Armstrong, Henry Edward

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Armstrong, Henry Edward

(b. Lewisham, London, England, 6 May 1848; d. Lewisham, 13 July 1937)

chemistry, science education.

Armstrong entered the Royal College of Chemistry, London, in 1865. Here he studied with A.W. Hofmann, then in his last year in Britain, and John Tyndal, whose lectures greatly impressed him. In his third year he started research under Sir Edward Frankland, at whose suggestion he went to Leipzig to study under Hermann Kolbe. He was awarded the Ph.D. in 1870 and returned to London in that year to start his lifelong career in research and teaching. Armstrong’s first positions were largely “bread and butter” ones: teaching combined with research, often under primitive conditions. His first paper to the Chemical Society of London, “On the Formation of Sulpho-Acids,” was submitted in 1870. In 1884 he became professor of chemistry at the then new Central Institution, South Kensington, which merged with the Imperial College of Science and Technology in 1907. He retired from teaching in 1911.

Armstrong had a very vigorous mind and independent spirit, which, coupled with great breadth of interests and personal drive, enabled him to assume leadership in the development of technological chemistry in Great Britain. He became a fellow of the Royal Society of London when only twenty-eight, and he served the Chemical Society of London as secretary, president, and vice-president. He had an extraordinary impact on his contemporaries, his accomplishments and influence being such that between 1890 and 1935 he was regarded as the doyen of British chemists. Armstrong’s mission was to advance chemistry in order to improve society, and he carried it out with the fervor of a prophet. His published papers, many written with students, totaled more than 250. He did pioneer work on the structure of benzene, devising the centric formula independently of Baeyer, and his work with W.P. Wynne on the structure and reactions of naphthalene helped establish the dye industry. Many of his papers were concerned with the quinonoid theory for the color of organic compounds, the reactions of camphor and terpenes, and the mechanism of enzyme reactions.

Armstrong’s views were often prophetic. He was among the first to base instruction and writing in chemistry upon Mendeleev’s periodic table, and he early emphasized that molecules must have spatial configurations that determine crystal structures. His researches in crystallography were significant and antedated X-ray diffraction methods.

The vigor of Armstrong’s advocacy of unorthodox views at times caused intense controversy and often made enemies. On the basis of the unique properties of water and the hypothetical structure of water molecules, he castigated and ridiculed the theories of Arrhenius, van’t Hoff, and Ostwald because they ignored the solvent and complex character of water. He believed that the process of solution of electrolytes had to consider and include the unique properties of water. Thus, his ideas and researches were an important step toward the present concepts of ion complexes and ion atmospheres in aqueous solutions of electrolytes.

He was the first to devise curricula to relate chemistry and engineering, and he came to be regarded as the father of chemical engineering. Armstrong helped organize the Education Section of the British Association for the Advancement of Science and served as its president in 1902. He vigorously opposed the didactic method of teaching and championed the view that the best method of teaching science was experimental. Appointed to the Committee on Management for Rothamsted Experiment Station at Harpenden, Armstrong served the rest of his life as member, vice-chairman, or chairman of this committee. Here his guidance and vision in the application of chemistry and scientific procedures to the problems of agriculture did much to advance this basic economic activity.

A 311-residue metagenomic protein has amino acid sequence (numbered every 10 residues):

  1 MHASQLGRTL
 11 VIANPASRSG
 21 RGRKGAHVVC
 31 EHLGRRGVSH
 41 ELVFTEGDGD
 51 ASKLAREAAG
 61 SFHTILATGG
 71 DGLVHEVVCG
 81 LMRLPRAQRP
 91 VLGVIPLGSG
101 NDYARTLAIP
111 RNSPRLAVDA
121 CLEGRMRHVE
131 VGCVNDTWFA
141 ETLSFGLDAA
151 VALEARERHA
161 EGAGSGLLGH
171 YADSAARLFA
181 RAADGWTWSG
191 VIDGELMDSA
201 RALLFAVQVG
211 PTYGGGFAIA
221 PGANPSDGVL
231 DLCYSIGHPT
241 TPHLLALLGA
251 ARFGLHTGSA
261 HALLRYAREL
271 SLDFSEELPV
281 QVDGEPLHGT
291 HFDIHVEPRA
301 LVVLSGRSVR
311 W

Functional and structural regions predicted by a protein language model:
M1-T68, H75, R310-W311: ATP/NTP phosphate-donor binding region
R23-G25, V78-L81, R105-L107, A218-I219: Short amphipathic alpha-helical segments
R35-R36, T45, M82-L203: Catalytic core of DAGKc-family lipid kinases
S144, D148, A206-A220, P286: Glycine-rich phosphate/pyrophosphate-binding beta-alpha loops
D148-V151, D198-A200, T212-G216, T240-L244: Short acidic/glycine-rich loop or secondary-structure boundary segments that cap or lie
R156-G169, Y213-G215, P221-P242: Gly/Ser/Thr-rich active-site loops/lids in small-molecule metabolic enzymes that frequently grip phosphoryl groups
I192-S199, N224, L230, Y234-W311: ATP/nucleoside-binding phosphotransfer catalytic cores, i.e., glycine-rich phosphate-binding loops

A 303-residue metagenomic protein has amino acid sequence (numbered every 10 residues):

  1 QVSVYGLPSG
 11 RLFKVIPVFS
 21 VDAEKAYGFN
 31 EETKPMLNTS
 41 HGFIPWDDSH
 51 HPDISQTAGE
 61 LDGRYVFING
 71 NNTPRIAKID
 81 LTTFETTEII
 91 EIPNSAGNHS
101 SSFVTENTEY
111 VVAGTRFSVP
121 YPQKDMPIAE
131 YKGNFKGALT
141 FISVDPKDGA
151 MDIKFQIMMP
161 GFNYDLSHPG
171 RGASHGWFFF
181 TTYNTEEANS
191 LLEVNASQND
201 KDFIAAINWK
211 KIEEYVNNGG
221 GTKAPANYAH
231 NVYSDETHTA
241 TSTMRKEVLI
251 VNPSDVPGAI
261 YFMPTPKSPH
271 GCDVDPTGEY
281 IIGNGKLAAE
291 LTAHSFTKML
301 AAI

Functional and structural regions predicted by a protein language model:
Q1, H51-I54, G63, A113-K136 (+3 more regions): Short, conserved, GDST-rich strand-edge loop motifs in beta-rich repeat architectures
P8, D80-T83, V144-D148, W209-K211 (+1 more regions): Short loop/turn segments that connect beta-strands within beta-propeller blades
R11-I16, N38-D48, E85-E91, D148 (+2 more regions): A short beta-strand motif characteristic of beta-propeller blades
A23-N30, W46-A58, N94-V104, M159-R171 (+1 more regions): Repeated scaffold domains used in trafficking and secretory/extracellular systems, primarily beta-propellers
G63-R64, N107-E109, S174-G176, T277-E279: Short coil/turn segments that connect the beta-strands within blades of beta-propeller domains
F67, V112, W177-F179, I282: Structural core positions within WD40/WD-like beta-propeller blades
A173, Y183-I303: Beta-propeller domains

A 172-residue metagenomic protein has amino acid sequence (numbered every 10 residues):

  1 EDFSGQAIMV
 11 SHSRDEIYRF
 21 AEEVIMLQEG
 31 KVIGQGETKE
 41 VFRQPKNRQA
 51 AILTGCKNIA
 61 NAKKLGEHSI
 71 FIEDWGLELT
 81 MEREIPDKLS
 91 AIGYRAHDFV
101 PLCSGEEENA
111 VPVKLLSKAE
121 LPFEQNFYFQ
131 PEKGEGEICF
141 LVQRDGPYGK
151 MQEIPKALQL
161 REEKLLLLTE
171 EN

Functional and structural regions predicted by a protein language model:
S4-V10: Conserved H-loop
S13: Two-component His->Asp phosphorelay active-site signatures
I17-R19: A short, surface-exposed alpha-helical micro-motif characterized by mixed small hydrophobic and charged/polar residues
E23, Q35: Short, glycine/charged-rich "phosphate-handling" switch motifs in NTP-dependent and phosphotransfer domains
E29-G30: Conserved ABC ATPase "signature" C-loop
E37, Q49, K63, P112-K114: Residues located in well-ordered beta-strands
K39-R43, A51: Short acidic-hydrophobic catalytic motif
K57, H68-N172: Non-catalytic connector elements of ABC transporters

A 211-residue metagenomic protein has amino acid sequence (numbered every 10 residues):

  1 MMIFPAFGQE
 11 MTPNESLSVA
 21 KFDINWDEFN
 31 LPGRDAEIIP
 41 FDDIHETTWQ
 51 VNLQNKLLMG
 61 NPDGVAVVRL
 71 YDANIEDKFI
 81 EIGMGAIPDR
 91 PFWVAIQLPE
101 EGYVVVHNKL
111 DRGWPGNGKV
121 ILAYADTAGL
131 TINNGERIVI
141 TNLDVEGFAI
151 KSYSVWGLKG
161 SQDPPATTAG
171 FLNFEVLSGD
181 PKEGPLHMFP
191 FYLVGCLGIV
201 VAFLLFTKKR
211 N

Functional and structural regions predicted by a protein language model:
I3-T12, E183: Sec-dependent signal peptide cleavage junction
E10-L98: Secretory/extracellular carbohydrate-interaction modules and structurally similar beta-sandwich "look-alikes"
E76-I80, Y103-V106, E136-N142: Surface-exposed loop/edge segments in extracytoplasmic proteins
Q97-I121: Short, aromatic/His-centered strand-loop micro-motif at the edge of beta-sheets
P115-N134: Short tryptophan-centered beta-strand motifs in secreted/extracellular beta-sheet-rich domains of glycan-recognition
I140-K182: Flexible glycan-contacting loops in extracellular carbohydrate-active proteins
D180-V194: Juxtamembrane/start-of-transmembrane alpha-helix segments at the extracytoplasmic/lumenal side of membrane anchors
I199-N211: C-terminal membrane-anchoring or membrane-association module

In 1877 Armstrong married Frances Louisa Lavers of Plumstead, Kent, who bore him four sons and three daughters. His eldest son, Edward Frankland, achieved prominence as an industrial chemist.

During his long career Armstrong’s zeal and pioneering spirit brought him acknowledged leadership in many areas of organic research, in science and technical education, and in agriculture. But in the minds of his colleagues his chief contribution to chemistry was the teaching and inspiration of his many distinguished pupils.


1. Original Works. Armstrong’s most important books are The Teaching of the Scientific Method and Other Papers on Education (London, 1903, 1925)and The Art and Principles of Chemistry (London, 1927). His first paper to the Chemical Society was “On the Formation of SulphoAcids,” in Journal of the Chemical Society of London (1871), p. 173.

II. Secondary Literature. J. Vargas Eyre, Henry Edward Armstrong 1848-1937 (London, 1958), a biography by a former colleague and intimate, gives titles and journal sources for many of Armsrtong’s papers on benzene, naphthalene, crystallography, enzymes, and electrolytes. Many of these papers were influential. For example, his sixty papers on laws of substitution in naphthalene materially helped to establish naphthalene chemistry and the dye industry. A long and very detailed obituary notice is “Henry Edward Armstrong,” in Journal of the Chemical Society of London (1940), p. 1418.

Conrad E. Ronneberg

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Armstrong, Henry Edward

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